Sermon for John 9:1-41   -   Why Did God Allow That to Happen?
Lent 4

Tragedy can strike so quickly and capriciously. While going about our every day lives, in a moment, in the blink of an eye, the world can be changed. As a nation we have been living with the awful reality since 9-11. Thousands killed for no reason by complete strangers, who assumed, somehow in their mind, they were doing some good for this world. Or take the tsunami in Asia. A quarter of a million killed by a freak wave from an ocean floor earthquake. In Wichita Kansas this week a Lutheran church experienced an absolutely gut wrenching tragedy. This Middle America church learned that Dennis L. Rader, the church council chair, scout leader, and 30 year member was the BTK Killer. In our private lives we have all experienced tragedy. And if you have avoided tragedy at this point in your life thank God that you have been spared, but consider your self lucky as well. Recognize it is only a matter of time.

For we all ask this question at one time or another in one form or another:

why did god allow that to happen? Most of us know that God does not CAUSE tragedy. The Bible states clearly that God does not willingly afflict or grieve the children of men (Lamentations 3:33) .The greater problem for most believers is this: Why does God ALLOW such awful things to happen?

Jesus' disciples asked our Lord this thorny question 2000 years ago. They met a man one day who had been born blind. In the first century, most people believed that all suffering was the result of sin. So the disciples asked Jesus, "Who sinned in this case, this blind man or his parents?"

There was even one school of thought that believed that a person could sin prior to birth, while still in the mother's womb. Imagine that! "Tell us, Jesus," they begged, "why was this man born blind?" Jesus did not respond with a neat, simple answer to the problem of human suffering. And I am not going to serve you a simplistic batch of biblical stew that will cause you to declare, "Aha, finally I have solved the mystery of evil and suffering in this world."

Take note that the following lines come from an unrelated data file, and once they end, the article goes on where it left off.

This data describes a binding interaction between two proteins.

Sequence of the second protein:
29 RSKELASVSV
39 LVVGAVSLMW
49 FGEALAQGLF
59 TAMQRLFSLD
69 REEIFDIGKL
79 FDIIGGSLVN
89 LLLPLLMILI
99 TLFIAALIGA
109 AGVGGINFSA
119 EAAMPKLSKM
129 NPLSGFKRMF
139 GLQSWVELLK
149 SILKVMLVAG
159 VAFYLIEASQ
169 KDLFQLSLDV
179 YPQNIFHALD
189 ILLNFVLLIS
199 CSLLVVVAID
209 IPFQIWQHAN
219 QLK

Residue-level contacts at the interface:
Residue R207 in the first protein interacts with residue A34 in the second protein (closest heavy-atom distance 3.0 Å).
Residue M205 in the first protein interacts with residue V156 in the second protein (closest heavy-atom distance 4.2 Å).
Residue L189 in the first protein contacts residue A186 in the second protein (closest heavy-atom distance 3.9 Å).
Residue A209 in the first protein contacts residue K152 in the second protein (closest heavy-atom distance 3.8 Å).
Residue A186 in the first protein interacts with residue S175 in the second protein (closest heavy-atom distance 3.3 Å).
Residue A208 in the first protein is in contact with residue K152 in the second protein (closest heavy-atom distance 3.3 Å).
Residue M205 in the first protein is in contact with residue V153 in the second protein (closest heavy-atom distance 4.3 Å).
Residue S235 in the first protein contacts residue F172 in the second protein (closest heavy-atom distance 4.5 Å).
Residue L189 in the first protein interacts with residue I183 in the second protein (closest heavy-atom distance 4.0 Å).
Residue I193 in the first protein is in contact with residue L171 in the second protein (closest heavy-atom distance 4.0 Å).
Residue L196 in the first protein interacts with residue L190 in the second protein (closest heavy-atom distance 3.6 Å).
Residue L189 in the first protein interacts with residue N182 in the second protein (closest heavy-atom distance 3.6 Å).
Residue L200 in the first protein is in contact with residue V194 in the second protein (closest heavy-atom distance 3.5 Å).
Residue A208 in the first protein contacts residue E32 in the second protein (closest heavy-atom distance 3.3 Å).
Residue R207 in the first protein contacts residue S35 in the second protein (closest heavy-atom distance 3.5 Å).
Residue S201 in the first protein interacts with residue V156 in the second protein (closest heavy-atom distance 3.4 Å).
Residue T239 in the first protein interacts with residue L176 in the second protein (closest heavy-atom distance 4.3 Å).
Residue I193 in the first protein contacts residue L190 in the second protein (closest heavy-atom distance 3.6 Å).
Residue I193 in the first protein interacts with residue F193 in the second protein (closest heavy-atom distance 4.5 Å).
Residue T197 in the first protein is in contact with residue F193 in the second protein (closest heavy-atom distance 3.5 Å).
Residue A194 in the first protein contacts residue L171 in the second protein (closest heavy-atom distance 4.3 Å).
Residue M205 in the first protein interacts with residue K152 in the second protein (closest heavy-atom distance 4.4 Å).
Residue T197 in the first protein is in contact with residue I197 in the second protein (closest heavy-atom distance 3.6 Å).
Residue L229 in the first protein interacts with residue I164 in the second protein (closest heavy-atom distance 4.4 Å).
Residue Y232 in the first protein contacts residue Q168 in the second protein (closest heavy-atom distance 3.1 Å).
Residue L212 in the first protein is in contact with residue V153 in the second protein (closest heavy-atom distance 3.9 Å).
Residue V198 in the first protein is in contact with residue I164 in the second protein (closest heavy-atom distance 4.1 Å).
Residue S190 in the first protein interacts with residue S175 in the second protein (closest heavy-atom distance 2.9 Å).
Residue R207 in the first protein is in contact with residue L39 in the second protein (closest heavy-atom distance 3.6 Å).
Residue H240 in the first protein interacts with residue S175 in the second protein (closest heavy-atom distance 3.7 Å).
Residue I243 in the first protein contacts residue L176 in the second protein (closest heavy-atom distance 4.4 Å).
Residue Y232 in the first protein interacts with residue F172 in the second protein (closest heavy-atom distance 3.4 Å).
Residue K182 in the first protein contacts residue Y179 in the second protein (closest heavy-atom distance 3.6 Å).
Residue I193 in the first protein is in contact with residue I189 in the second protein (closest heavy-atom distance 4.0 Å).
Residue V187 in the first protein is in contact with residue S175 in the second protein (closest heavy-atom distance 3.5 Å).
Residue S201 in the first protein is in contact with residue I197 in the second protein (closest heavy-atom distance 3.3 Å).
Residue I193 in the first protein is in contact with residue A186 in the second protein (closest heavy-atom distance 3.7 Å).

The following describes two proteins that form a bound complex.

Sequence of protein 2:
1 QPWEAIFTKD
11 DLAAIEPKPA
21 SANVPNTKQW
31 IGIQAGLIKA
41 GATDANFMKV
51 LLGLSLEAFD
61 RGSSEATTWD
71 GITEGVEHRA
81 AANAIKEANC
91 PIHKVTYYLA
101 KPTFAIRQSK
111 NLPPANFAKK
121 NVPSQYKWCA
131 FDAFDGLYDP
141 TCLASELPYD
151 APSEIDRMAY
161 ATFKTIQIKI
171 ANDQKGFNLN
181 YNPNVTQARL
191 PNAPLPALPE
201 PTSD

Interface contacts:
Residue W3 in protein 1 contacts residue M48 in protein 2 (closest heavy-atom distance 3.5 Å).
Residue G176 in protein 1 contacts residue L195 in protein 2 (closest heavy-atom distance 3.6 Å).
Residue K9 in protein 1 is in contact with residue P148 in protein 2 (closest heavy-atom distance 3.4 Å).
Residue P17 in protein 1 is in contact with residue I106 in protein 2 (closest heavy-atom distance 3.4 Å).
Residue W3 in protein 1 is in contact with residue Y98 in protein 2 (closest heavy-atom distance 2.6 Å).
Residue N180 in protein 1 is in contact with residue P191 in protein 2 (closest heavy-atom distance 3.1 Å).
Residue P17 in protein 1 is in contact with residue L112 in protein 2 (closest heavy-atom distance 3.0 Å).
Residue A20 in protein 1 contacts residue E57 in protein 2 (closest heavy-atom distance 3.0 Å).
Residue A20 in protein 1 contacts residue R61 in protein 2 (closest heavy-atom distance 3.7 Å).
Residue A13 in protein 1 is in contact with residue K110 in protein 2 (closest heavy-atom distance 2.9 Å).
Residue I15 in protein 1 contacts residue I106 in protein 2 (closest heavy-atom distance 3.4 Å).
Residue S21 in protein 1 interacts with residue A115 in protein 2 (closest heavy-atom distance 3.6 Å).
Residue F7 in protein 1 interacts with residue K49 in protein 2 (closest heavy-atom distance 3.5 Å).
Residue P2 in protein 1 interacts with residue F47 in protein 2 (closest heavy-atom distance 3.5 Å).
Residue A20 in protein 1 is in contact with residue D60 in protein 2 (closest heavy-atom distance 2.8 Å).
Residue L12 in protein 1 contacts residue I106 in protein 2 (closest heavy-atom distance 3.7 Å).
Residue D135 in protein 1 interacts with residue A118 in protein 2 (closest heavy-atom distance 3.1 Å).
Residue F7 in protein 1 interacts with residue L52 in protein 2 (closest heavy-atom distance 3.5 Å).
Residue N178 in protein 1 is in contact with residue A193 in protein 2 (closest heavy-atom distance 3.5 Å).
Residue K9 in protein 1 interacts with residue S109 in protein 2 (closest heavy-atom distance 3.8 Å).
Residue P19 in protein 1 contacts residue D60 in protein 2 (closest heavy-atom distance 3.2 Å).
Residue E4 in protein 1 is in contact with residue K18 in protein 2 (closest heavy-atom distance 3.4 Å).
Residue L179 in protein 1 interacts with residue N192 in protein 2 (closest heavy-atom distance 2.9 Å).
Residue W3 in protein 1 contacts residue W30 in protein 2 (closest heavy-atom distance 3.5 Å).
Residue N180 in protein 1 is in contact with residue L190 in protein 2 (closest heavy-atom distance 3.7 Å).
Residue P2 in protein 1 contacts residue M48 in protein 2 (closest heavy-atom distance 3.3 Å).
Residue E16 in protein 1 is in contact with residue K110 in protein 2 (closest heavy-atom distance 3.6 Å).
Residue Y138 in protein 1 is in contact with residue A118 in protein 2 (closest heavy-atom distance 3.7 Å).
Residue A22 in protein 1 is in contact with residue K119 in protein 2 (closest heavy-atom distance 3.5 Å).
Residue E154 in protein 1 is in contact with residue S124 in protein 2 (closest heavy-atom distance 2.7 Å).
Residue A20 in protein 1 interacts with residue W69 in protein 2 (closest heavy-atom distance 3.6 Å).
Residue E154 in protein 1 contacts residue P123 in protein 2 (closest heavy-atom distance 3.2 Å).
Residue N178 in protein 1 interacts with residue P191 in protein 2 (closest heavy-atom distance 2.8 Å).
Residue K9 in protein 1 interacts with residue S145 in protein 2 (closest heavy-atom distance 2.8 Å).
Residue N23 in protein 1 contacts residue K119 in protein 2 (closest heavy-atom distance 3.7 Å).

I am suspicious of anyone who talks too glibly about this age-old mystery. I recall a humbling episode from a British movie entitled, "Whistle in the Wind." A group of kids had experienced the death of their pet kitten. They had prayed fervently that the cat would get well, but instead it died. They couldn't understand this. So, they went in search of the local vicar or pastor. They found him in a teashop, taking a morning break, enjoying his tea and newspaper. They asked him, "Why did God let our cat die?" The good pastor was not delighted to be interrupted with the matter of a deceased cat. But out of duty he laid aside his paper and launched into a long, complex, theological response to this question. The children stood and listened intently. When he finished he wished them well and went back to his newspaper. The children walked away somewhat bewildered. One little boy, holding his older sister's hand, looked up at her and said, "He doesn't know, does he?" How perceptive children can be. Never in this world will we understand all the mystery surrounding suffering. But with God's help we can gain some helpful insights. That is my purpose this morning.

1. Notice first that Jesus does not answer the first question: Why was this man born blind?

2. Notice second that he answers this question: What good can this tragedy produce?

The rest of this sermon following the outline can be obtained by joining When you sign up you will get immediate access. Sermon Prep resources are offered by

Click Here here to join today.